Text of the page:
How firms deal with the growing number of operational threats, how they prevent or recover from them and how they protect customers will be critical to maintaining their reputation, future competitiveness and long-term sustainability. That’s according to new report issued by TheCityUK and PwC.
These threats range from cyber crime, climate change and complex and interconnected supply chains through to technological innovation and ageing legacy systems. Increasingly, those challenges are becoming inevitabilities rather than possibilities.
The report, entitled ‘Operational Resilience in Financial Services: Time to Act’, notes that although UK-based institutions are now financially resilient and able to meet the most stringent of financial stress tests, their operational resilience faces a range of threats.
However, financial services firms and regulators are well placed to boost operational resilience and support businesses facing operational difficulties. The positive impacts of doing so are significant. They include more sustainable performance, leadership in the global context and a boost to confidence, reputation and the ability to attract investment into UK plc.
Miles Celic, CEO of TheCityUK, said: “Operational resilience isn’t a choice. Rather, it’s a commercial imperative. Thousands of businesses and millions of customers rely on the financial services industry to save, borrow, purchase products and services and to go about their everyday activities with the expectation that everything will always work smoothly. Firms that maintain safety and efficiency through a crisis will have a clear commercial advantage and be more sustainable over the longer term. Those who don’t might not last very long.”
Celic went on to state: “Operational resilience cannot be achieved in isolation. There must be cross-sector collaboration to support resilience as well as close engagement with, and indeed action from, the regulators. Given the UK’s position as a global hub for finance, there must also be global consistency and co-operation. Any business is only as strong as its weakest link. Poor operational resilience in the supply chain can have dire consequences for all other component parts.”
Simon Chard, financial services partner at PwC, commented: “Technological advances are a double-edged sword for the industry as consumers and businesses demand more tailored, more efficient and more secure technology. The upsides of automation and Artificial Intelligence can be offset by firms’ vulnerability to attacks, system outages or simple human error. Current market conditions mean that the risk and potential impact of these events is growing.”
In conclusion, Chard stated: “The firms best positioned to deal with potential issues are recognising that the speed of technological innovation and the rapid adoption of relatively untested technologies is increasing business risk. The cost of ensuring operational resilience is actually relatively small compared to financial resilience and conduct demands. However, it brings with it significant opportunities for firms and the wider UK economy.”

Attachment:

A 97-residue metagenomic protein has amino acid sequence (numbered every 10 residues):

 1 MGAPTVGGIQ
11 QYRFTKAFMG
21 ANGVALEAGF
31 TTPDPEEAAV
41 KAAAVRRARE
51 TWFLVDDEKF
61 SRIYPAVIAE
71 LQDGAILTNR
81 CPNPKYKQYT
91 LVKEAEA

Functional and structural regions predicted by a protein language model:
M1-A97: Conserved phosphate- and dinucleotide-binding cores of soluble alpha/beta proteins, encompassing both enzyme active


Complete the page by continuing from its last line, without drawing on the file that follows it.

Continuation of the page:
Recommendations for industry and regulators
TheCityUK and PwC make a number of recommendations for industry and regulators to become operationally resilient, duly focusing on the following core areas:
Innovation and technological change Firms must review their approach to change and adapt their risk frameworks, governance and strategy to keep pace with innovation. They must prioritise the resilience of key services, building this into strategy and business plans
Good governance Good quality, future-looking management and information are essential. Culture has a key role to play and operational resilience should be built into management development programmes. Transparency on the potential threats, as well as clear lines of accountability and collective responsibility, will be key
Regulators UK regulators should continue to take a leading role in driving global standards on operational resilience. They will need to enhance capacity by expanding their skills and experience, while also providing greater clarity to firms on what they need to do
Connectedness Regulators should seek to map the sector to understand operational dependencies. The sector will need to work together to identify collective solutions to common challenges, integrating recovery and resolution arrangements where and when necessary. Working with technology providers, the industry should develop standardised support frameworks for key infrastructure services
TheCityUK and PwC have also identified five core areas of risk pertaining to a firm’s operational resilience:
Cyber crime Cyber attack is consistently cited as the single most urgent concern among senior industry executives. Attacks are going deeper and becoming more sophisticated, with attackers using more complex strategies and focusing on the most valuable targets
Climate change Climate-related risks have the potential to cause significant disruption and reputational damage. Physical risk can arise from extreme weather events such as storms, floods and heatwaves, as well as longer-term changes such as gradual increases in temperatures and rising sea levels. Transition risks such as changing market sentiment, or the gradual move towards a lower-carbon economy, will entail extensive policy, legal, technology and market evolutions to which the industry must adapt
Technological innovation Firms must make sure that data is available, accurate and confidential. They must also comply with an ever-growing roster of cyber and privacy regulations
Rising connectedness Whatever their cause, outages can lead to significant operational breakdowns, while increasing connectedness raises the chance – and the potential impact – of a systemic event
Managing change Business model evolution, IT infrastructure renewal and the changing competitive and regulatory landscape all pose challenges to a business’ ability to operate